Professor Mark Radford, CBE PhD RN, said, "Simulation is a key learning tool for our future health and care workers. Simulated clinical practice experience is viable, valuable and educational, playing an important role alongside traditional clinical practice placements.
It's always a real pleasure to see the innovation that is taking place in this area so I'm thrilled to support the opening of this Hospital and Primary Care Training Hub. It's a true exemplar of simulated learning and will provide enormous benefit to students and to our wider health and care system as a whole."
Professor Jane Perry, Dean of the School of Health, Sport and Bioscience, said, "The learning spaces include a general ward, an intensive care unit and a flat to imitate an at home environment. UEL is one of only two universities in Europe to install a simulation mannequin (SimMan 3G) providing students with the chance to deal with high-pressure situations. The life-like mannequin is an advanced simulator able to display neurological as well as physiological symptoms including sweating and crying.
"An ambulance has been placed outside which will be used to support skill-based training through the use of role-play activities and scenario-based learning. The development of the various spaces will allow students to experience a range of clinical scenarios where they can reflect on human factors and improve their knowledge and skills for safe and effective high-quality care. These new spaces will also provide students with a full patient journey starting from their home to hospital, developing full exposure to a true patient journey and preparing them to be flexible and responsive in a changing healthcare arena."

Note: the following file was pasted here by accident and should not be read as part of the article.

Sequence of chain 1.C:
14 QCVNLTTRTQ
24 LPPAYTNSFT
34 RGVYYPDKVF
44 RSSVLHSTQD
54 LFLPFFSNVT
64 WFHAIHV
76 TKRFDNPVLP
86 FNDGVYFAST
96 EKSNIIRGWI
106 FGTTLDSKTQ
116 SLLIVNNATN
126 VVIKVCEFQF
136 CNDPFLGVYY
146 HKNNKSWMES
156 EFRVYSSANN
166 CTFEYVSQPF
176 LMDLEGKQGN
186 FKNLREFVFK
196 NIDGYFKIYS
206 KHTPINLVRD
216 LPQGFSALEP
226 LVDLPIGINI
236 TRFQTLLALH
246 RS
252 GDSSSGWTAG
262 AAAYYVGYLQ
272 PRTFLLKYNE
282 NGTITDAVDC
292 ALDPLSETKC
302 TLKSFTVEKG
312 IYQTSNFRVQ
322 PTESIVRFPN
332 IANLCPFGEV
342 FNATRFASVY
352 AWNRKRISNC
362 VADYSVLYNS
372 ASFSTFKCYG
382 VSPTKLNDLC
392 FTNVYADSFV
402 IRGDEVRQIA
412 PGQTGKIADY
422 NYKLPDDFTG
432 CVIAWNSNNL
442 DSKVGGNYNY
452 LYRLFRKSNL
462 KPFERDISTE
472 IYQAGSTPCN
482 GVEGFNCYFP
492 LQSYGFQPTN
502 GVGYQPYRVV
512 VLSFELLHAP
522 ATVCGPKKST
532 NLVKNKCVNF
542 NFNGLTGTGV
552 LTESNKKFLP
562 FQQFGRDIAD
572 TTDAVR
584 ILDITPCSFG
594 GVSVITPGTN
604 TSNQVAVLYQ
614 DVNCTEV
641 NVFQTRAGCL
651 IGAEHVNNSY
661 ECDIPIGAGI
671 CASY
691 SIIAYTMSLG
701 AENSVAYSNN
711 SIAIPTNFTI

Professor Amanda Broderick, vice-chancellor and president, said, "This state-of-the-art training hub will ensure our students are highly equipped to address the urgent need for more nurses and health professionals across the NHS, especially in east London. The latest figures show there are currently 39,652 nursing vacancies in England, and that Redbridge in north east London is worst off in terms of numbers of nurses to patients.
"As the careers-led university, we are proud to be a key institution in helping address and resolve these challenges."
Phase two will start this summer. The Office for Students recently awarded a £2million grant which will go towards further works. These include a new flexible working space that resembles an accident and emergency but can also be used for consulting, running clinics and rehabilitation.
Various clinical staff from the school's various health partnerships attended the launch event, as well as board members of the University of East London and students.
The event included a keynote speech from Professor Radford and the University's vice-chancellor and president, Professor Amanda Broderick, networking, a student demonstration of the new equipment and an afternoon tea.